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Neal Stephenson Reinventing Computer Swordfighting, Via Kickstarter 151

Posted by timothy
from the if-only-I-had-a-spare-10k-around dept.
New submitter toxygen01 writes "Neal Stephenson, sci-fi writer mostly known for his books Snowcrash and Cryptonomicon, takes on revolutionizing virtual sword fighting with help of crowdfunding. Inspired by the little-known fictional universe of 'Mongoliad,' an interactive book he is collaborating on, his company is trying to develop hardware (low-latency motion controller) and software for realistic medieval sword fighting. From what is promised, it will try to be open for other developers by having API and SDK available for further modding." Very few Kickstarter drives have a steel longsword as one of the rewards for investing.
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Neal Stephenson Reinventing Computer Swordfighting, Via Kickstarter

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  • There's been a bit of a transition in the use of Kickstarter. Initially the idea was to provide seed funding, to cover expenses for a project that someone wouldn't be able to do otherwise unless they got conventional funding (e.g. grants or angel investors). So, for example, $5k for supplies and a few months' rent to support an art project. Then there were perks just as thank-yous to supporters.

    It seems to be slowly transitioning to a pre-order system where the perks are the point, though. Neal Stephenson is a multi-millionaire; he does not actually need this seed funding to pay his rent and expenses. If he wanted, he could self-fund the entire project. So why would he use Kickstarter? My guess is to get early buy-in from potential customers, to validate the idea's appeal, to build buzz, etc. Essentially a business-strategy use of the platform rather than a seed-funding use.

  • by alvinrod (889928) on Sunday June 10, 2012 @12:43PM (#40275915)
    This has already been discussed to death on Slashdot. I'm not going to dig for a link, but some other poster came up with a good solution. If you wildly swing through something physically, when your virtual sword has stopped, your character becomes staggered until they physically reposition their weapon to sync up with the virtual representation. Eventually you'll become good enough at recognizing how your virtual sword will interact with the enemy's virtual sword (or body) and you won't be wildly swinging through as though you could slice through them. Eventually you'll train your muscles to anticipate the impact of the virtual swords and stop mid-swing (at the point where the virtual swords would clash) and begin the next move, possibly pulling back for another strike or pushing forward to knock back the enemy. Hell, add the Kinect so that you can kick or so the game can incorporate other body movements as well.
  • by cowboy76Spain (815442) on Sunday June 10, 2012 @12:59PM (#40276053)

    My thought was: how realistic will it be if I do not have to worry about my adversaries really hitting me and killing me?

    Also, I am not sure the public wants this degree of realism. A real sword fight (even in training) can be very tiring..

  • Eventually you'll train your muscles to anticipate the impact of the virtual swords and stop mid-swing (at the point where the virtual swords would clash) and begin the next move, possibly pulling back for another strike or pushing forward to knock back the enemy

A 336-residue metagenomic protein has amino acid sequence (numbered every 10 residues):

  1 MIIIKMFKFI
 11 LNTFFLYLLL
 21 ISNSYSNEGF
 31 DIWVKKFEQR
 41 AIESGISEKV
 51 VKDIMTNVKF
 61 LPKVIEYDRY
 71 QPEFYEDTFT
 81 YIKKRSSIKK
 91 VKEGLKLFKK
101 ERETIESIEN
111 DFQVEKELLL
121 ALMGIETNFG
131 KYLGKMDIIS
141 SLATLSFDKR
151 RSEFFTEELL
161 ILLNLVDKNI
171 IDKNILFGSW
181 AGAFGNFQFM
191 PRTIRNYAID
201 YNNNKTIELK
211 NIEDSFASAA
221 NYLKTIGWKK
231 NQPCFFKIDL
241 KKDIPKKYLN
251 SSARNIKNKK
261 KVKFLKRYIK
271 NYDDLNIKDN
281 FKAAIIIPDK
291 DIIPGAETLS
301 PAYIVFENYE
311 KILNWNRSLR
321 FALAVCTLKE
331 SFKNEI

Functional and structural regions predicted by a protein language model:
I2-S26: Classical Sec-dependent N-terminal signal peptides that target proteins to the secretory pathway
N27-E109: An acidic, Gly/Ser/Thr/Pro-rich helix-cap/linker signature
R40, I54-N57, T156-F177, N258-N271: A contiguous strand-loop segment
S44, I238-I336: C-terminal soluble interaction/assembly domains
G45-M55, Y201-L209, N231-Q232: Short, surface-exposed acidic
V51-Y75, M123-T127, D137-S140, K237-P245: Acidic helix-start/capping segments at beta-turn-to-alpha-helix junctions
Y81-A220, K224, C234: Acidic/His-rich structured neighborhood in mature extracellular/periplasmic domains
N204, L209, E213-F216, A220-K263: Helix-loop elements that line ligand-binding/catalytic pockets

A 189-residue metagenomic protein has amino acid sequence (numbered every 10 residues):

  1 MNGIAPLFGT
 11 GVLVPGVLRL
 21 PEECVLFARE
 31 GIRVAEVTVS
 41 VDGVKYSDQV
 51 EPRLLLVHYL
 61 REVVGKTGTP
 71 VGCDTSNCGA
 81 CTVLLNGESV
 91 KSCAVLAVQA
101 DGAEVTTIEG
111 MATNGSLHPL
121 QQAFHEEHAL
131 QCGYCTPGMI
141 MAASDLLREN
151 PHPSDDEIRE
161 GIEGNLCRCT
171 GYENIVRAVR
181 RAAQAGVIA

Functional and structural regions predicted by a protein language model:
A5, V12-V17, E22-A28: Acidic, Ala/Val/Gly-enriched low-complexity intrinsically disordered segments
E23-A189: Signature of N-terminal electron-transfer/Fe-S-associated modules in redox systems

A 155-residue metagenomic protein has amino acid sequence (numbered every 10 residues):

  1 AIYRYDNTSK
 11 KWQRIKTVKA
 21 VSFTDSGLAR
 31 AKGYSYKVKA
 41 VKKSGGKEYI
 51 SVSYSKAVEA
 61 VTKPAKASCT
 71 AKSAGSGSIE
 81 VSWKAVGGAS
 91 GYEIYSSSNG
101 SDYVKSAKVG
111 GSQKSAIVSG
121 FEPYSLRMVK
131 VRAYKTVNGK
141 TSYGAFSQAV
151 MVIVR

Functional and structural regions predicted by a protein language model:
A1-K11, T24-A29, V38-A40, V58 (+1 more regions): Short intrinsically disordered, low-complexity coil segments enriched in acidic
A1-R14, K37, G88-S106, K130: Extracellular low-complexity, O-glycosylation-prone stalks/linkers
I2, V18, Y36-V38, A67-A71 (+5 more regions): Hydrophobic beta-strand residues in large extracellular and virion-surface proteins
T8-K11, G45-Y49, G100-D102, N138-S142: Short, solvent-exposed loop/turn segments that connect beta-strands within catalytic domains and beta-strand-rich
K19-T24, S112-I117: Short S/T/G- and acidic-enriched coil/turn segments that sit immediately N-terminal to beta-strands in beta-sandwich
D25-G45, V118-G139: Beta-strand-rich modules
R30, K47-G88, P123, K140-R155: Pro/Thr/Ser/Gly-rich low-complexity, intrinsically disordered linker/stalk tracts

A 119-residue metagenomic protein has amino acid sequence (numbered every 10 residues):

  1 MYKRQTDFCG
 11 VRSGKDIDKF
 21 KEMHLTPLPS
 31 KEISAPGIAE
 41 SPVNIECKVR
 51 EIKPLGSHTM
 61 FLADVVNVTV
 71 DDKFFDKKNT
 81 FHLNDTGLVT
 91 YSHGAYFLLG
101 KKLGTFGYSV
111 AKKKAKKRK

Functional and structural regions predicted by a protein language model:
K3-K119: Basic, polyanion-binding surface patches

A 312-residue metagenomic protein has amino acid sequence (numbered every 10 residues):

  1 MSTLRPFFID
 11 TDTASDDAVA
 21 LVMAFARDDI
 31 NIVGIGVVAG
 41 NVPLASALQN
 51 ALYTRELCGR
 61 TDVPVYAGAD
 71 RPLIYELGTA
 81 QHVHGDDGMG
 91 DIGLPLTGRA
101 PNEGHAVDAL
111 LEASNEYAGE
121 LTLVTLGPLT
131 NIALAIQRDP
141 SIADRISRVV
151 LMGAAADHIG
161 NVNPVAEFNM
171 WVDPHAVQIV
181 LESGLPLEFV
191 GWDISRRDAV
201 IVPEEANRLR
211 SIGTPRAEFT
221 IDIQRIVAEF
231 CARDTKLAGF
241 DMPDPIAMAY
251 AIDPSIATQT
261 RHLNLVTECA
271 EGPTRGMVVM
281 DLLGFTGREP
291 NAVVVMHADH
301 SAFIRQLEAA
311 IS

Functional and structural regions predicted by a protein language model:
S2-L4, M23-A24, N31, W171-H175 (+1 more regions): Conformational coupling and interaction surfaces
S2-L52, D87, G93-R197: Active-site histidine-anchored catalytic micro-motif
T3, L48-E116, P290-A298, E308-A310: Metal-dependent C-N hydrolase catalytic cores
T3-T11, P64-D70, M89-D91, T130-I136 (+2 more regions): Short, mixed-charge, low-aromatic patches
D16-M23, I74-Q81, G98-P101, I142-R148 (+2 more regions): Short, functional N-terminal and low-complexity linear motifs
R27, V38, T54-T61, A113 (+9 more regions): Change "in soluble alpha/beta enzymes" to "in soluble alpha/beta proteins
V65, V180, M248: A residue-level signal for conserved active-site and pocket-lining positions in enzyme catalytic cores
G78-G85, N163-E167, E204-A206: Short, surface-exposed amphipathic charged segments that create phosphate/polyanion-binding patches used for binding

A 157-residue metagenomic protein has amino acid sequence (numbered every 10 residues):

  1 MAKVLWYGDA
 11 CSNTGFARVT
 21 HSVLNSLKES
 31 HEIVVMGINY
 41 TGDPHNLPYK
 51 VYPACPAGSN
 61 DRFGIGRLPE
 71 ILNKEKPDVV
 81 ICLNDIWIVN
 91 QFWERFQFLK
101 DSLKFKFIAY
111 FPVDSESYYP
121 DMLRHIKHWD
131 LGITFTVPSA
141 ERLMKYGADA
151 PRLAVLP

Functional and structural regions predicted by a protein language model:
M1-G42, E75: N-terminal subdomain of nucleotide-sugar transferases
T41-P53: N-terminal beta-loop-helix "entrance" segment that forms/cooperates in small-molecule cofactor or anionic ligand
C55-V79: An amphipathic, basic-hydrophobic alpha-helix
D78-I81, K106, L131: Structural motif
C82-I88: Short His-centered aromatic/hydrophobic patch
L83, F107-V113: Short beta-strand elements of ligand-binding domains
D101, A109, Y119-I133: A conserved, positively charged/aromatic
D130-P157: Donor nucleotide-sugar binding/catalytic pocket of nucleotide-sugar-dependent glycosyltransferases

Of course, doing that means the movements become stunted and artificial -- because the idea is always to swing *through* your target and not *at* your target -- thus defeating the purpose of making a realistic swordplay game...

  • by pjt33 (739471) on Sunday June 10, 2012 @05:14PM (#40277981)

    That's with a katana. Japan aside, swords in general weren't that sharp, and your aim was to knock down and injure the opponent. Better than blunt weapons, sure, but you didn't need to worry about them going partway into a bone and getting stuck.

  • by Anonymous Coward on Monday June 11, 2012 @01:21AM (#40280251)

    First, learn that there is no such thing as a broadsword (well... there are the scottish basked hilted broadswords, but they are quite modern to the ones you probably refer to), then you may actually get some credibility discussing this.

    The knightly single handed sword is better known as an "arming sword" (they are similar to Viking age blades and Roman Spathas, but with better balance, better steel, and a larger cross guard).

    The arming sword could be used with a shield (e.g. a buckler) and there are preserved books from the 13-14th centuries that detail how to fight with them. When armor had improved so much that there where no longer a need for the shield (yeah, full plate armor stops about any edged attack you can think of) the longsword (sometime known as a bastard sword) became popular, which was primarily intended to be used with two hands, but could be wielded with one hand for some moves. For the longsword (which gradually replaced the arming sword), a martial arts tradition that lasted for a couple of hundreds of years arose in Europe, this tradition was documented in fighting books and manuals, sometimes with enormously beautiful illustrations. At the end of the longsword era, the weapon had become mostly used for sports in various sword fighting contests as it was rapidly becoming obsolete with the introduction of gunpowder.

    There is a sport known as Historical European Martial Arts (HEMA), which is attempting to revive the fighting styles used in medieval Europe for the sword and buckler, messen (single edged german one handed swords), longsword, dagger and hand to hand combat. For the longsword, there are two types of combat that evolved and are being explored, one dealing with how to fight unarmored and one how to fight fully clad in plate.

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